The hood portion 84 extends from the top of the housing 36 and the ferrule 38. The hood portion 84 is defined by a forward section 104 and a rear section 106. The forward section 104 defines the cavity 86 and extends generally parallel to the top of the housing 36 and the ferrule 38. The rear section 106 has a generally curved outer surface 108. Optionally, the rear section 106 may extend from the outer surface 108 to a front surface 110 and a bottom surface 112. The front surface 110 defines a back of the cavity 86. The bottom surface 112 may engage or rest upon the top of the ferrule 38. A channel or slot 114 is formed through the rear section 106 between the outer surface 108 and the cavity 86. The slot 114 is sized to receive the tether 32, which extends from the cavity 86, through the slot 114 and rearward from the rear section 106.
The tether 32 includes an embossment 120 extending generally perpendicularly from a bottom 122 of the tether 32. The embossment 120 is provided proximate the mating end 92. Optionally, the embossment 120 is provided at the mating end 92. The embossment 120 includes a ramp surface 124 that extends from a base 126 to a tip 128. The ramp surface 124 is generally rearward facing. The embossment 120 is received within the window 66 of the latch 26. The ramp surface 124 is generally facing, and may engage the rearward edge 70 of the window 66. In operation, when the tether 32 is pulled in the pulling direction, shown by arrow A, the ramp surface 124 engages the rearward edge 70 and the rearward edge 70 rides down the ramp surface 124 generally from the base 126 toward the tip 128. As the tether 32 is pulled in the pulling direction, the latch 26 is moved toward the unlatched position (shown in
As described above, in an exemplary embodiment, the tether 32 is utilized to transfer the latch 26 from the latched position (shown in
In operation, when the tether 32 is pulled to the actuated position, the ramp surface 124 engages the latch 26 and forces the latch 26 downward to the unlatched position. In an exemplary embodiment, the front surface 110 of the rear section 106 defines a shoulder that acts as a travel limit for the tether 32. For example, when the tether 32 is pulled to the actuated position, a portion of the ramp surface 124 engages the front surface 110. Further movement of the tether 32 in the pulling direction is restricted by the front surface 110.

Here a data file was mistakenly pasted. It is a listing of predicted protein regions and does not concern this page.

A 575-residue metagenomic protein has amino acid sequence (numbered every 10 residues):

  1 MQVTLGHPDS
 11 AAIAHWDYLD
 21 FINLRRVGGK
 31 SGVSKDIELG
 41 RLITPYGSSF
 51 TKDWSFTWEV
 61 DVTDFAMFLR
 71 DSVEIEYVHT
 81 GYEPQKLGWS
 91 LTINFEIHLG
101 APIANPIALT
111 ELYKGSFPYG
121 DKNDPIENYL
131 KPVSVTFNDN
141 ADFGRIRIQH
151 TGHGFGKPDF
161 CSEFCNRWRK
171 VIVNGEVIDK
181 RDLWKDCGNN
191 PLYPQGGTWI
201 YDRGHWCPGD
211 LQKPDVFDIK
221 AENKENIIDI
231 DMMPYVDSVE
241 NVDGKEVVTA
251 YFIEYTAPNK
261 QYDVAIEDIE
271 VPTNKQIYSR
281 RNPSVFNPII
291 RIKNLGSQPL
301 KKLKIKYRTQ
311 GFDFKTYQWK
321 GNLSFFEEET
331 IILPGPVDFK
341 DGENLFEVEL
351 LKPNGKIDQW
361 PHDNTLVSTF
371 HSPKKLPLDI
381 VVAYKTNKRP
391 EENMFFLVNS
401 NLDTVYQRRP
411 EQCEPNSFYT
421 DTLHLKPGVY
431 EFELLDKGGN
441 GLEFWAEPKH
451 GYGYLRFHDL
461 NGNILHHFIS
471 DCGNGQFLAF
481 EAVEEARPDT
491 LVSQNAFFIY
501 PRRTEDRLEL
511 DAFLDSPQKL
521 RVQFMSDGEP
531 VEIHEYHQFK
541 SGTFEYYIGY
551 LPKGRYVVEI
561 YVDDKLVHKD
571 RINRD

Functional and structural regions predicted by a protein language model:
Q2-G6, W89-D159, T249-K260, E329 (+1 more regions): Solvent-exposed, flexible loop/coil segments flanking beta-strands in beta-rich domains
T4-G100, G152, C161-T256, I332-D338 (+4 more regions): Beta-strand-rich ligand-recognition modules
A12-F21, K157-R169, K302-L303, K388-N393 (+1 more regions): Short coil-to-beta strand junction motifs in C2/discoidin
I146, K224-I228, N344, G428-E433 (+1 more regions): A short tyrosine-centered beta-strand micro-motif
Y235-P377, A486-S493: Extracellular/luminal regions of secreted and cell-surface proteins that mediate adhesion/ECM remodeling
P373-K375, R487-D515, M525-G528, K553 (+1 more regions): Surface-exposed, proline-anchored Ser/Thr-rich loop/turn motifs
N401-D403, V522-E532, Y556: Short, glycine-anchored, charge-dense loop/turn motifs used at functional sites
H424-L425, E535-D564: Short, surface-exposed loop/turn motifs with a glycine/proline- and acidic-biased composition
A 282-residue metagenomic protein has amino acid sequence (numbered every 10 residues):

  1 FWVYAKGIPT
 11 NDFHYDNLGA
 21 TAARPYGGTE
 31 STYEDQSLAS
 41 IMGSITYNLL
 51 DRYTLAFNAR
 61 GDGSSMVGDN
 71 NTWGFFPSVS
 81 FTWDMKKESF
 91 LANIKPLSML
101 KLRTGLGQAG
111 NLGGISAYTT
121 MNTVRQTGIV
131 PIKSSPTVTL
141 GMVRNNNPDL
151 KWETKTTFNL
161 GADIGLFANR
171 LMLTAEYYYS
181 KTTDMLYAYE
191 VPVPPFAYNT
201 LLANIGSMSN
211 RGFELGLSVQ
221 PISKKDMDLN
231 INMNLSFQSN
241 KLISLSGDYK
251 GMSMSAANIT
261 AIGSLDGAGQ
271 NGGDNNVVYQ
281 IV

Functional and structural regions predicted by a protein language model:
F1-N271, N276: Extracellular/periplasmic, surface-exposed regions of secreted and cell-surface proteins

In operation, in an exemplary embodiment, when the tether 32 is released, the latch 26 has adequate resiliency and/or flexibility to return to the latched position. For example, the material characteristics and/or the thickness of the latch 26 may force the latch 26 to tend to return to the normal or latched position. As the latch 26 returns to the latched position, the rearward edge 70 engages the ramp surface 124 and rides up the ramp surface 124 generally toward the base 126 forcing the tether 32 to return to the released position. In this manner, the tether 32 is automatically returned to the released position without requiring the operator to move or push the tether 32 back to the released position.
It is to be understood that the above description is intended to be illustrative, and not restrictive. For example, the above-described embodiments (and/or aspects thereof) may be used in combination with each other. In addition, many modifications may be made to adapt a particular situation or material to the teachings of the invention without departing from its scope. Dimensions, types of materials, orientations of the various components, and the number and positions of the various components described herein are intended to define parameters of certain embodiments, and are by no means limiting and are merely exemplary embodiments. Many other embodiments and modifications within the spirit and scope of the claims will be apparent to those of skill in the art upon reviewing the above description. The scope of the invention should, therefore, be determined with reference to the appended claims, along with the full scope of equivalents to which such claims are entitled. In the appended claims, the terms “including” and “in which” are used as the plain-English equivalents of the respective terms “comprising” and “wherein.” Moreover, in the following claims, the terms “first,” “second,” and “third,” etc. are used merely as labels, and are not intended to impose numerical requirements on their objects. Further, the limitations of the following claims are not written in means-plus-function format and are not intended to be interpreted based on 35 U.S.C. § 112, sixth paragraph, unless and until such claim limitations expressly use the phrase “means for” followed by a statement of function void of further structure.
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|Cooperative Classification||H01R13/6272, H01R13/6335|
|European Classification||H01R13/633A, H01R13/627B1|
|Apr 30, 2008||AS||Assignment|
Owner name: TYCO ELECTRONICS CORPORATION, PENNSYLVANIA
Free format text: ASSIGNMENT OF ASSIGNORS INTEREST;ASSIGNORS:HENRY, RANDALL R.;PHILLIPS, MICHAEL J.;RIX, ROBERT D.;REEL/FRAME:020882/0354
Effective date: 20080326
|Mar 14, 2013||FPAY||Fee payment|
Year of fee payment: 4